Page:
“Our deepest fear is not that we are inadequate. Our deepest fear is that we are powerful beyond measure. It is our light, not our darkness that most frightens us. We ask ourselves, Who am I to be brilliant, gorgeous, talented, fabulous? Actually, who are you not to be? You are a child of God. Your playing small does not serve the world. There is nothing enlightened about shrinking so that other people won’t feel insecure around you. We are all meant to shine, as children do. We were born to make manifest the glory of God that is within us. It’s not just in some of us; it’s in everyone. And as we let our own light shine, we unconsciously give other people permission to do the same. As we are liberated from our own fear, our presence automatically liberates others.”
“You are the light of the world.” —Matthew 5:14
It’s taken over three decades for me to return to the magnificence that I knew as a 3-year-old. When I was 3, I knew I was loved. True, not everyone has a fortunate childhood… But at 3 years old I lived in the moment and played and expressed my greatness and smiled and laughed and didn’t try to change a damn thing about myself. I was pure joy in expression.
Something happened along the way. I can’t remember exactly when…Perhaps it was when I started public school and learned there was a “right” and “wrong” way to do things. Maybe it was after my parents separated and I learned how to achieve to earn attention. By the time I was 13, I was uncomfortable in my own skin and repulsed by the changes going on in my body. At 15, I started writing down every calorie I ate and hovered somewhere between the worlds of craving and shaming. On the outside I was an “A” student and a “good girl” (for the most part). But on the inside, I was an empty shell. No one was home.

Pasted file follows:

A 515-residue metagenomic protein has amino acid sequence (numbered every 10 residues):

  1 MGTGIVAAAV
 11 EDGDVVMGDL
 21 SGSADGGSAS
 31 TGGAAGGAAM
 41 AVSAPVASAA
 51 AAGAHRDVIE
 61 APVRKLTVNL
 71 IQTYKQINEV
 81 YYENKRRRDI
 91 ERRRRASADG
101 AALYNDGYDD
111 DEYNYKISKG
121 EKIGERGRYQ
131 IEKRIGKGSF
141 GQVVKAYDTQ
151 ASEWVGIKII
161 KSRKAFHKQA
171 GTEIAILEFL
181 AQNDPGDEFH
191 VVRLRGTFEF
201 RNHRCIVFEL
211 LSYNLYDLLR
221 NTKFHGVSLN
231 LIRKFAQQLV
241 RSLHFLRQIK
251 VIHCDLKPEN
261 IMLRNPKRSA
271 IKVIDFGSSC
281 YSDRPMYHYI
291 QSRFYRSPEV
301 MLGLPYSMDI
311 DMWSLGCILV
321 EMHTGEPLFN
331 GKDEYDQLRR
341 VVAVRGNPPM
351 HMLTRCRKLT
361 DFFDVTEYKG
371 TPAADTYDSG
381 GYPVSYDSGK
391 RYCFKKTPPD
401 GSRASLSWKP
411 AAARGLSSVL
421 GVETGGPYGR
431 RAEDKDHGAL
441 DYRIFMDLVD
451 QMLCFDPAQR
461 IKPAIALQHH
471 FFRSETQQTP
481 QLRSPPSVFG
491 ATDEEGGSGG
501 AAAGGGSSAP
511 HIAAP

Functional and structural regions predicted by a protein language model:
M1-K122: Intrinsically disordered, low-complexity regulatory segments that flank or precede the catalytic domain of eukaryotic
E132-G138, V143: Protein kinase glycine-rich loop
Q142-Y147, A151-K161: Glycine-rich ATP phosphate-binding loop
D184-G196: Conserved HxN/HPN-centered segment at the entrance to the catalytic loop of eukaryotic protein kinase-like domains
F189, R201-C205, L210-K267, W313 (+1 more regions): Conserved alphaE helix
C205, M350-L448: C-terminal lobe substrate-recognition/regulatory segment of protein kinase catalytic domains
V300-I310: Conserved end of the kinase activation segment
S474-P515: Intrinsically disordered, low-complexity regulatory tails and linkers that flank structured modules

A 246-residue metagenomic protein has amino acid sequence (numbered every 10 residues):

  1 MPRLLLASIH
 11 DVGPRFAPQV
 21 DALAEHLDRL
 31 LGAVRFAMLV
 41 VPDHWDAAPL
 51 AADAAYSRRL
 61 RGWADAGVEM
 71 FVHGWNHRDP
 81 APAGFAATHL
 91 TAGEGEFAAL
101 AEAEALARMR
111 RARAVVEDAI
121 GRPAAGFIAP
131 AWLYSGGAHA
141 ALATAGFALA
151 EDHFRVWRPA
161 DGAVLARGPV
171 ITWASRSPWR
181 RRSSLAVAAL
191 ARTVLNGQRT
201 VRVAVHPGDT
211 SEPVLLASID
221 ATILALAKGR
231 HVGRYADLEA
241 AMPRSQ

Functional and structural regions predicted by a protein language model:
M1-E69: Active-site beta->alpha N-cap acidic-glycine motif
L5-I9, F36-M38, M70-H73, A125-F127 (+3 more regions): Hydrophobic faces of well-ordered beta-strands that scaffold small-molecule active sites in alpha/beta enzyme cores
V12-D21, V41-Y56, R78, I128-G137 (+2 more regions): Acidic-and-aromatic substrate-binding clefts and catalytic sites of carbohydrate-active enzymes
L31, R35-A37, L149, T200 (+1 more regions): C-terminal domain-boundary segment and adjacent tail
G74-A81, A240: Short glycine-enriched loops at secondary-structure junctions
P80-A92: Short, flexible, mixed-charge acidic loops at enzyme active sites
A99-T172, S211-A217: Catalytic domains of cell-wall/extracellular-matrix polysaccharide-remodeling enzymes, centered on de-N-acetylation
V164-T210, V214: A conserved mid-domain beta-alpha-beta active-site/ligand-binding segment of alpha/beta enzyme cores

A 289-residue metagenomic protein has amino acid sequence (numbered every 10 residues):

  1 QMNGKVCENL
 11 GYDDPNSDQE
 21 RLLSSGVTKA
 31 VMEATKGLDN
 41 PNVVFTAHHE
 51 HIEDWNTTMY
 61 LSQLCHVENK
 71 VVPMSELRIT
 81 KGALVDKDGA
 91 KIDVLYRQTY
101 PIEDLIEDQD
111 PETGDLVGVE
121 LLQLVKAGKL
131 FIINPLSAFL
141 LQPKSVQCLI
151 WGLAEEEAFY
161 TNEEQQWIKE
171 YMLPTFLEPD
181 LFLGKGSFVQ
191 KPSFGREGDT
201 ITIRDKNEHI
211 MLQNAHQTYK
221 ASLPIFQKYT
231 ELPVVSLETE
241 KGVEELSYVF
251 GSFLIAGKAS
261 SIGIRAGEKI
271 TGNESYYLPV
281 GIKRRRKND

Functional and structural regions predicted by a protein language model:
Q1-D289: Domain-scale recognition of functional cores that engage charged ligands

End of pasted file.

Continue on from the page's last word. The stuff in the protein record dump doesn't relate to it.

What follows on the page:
It took another decade of exhausting myself by striving to prove my worth while simultaneously starving my body and spirit—all the while hurting myself and others—before I was able to slow down enough to get curious about the black hole at the center of my being.
What I found behind my neurotic striving and controlling—through insight meditation, process painting and other mindfulness practices over the years—was a seemingly-bottomless pit of sadness and grief which simply wanted to be felt. When we are driven by fear, the fear itself is far scarier than that which we are avoiding and running from.
And yet, to my surprise, something existed on the other side of the grief. I found the sweetness of new life, like the purity of a newborn child. A rebirth of my truest, divine self. A homecoming.
Marianne Williamson puts it beautifully in her book A Return to Love:
Over these years and with lots of help, I have healed my relationship with food. What used to be an obsessive, torturous experience has become one of the ways I can nourish myself and my spirit, and take in the vitality that this world offers.
I have also healed my relationship with my sexuality, finding—with surprise—that once I stopped trying to control myself and accepted and loved what was happening, my true nature as a Lesbian emerged naturally.
Each of us is created in the image and likeness of God—of pure goodness. It is the small human mind, the judgement, the mass-delusion of society, the world of “right” and “wrong” which overshadow our truth and place our light under a bushel.
Our job in this lifetime is to uncover our greatness and remember the truths we have forgotten over time. As we come out to our own greatness, we give others permission to do the same. It is the Hero’s Journey—the journey of a lifetime. Coming home to ourselves, and coming out to the world. Expressing the greatness that we are.
PS: Stephanie and I are so excited to offer a process painting experience as part of the upcoming “Out in the Open” LGBT retreat at Unity Village, Sept 27-30th. You can find more info at www.unityvillage.org/lgbt.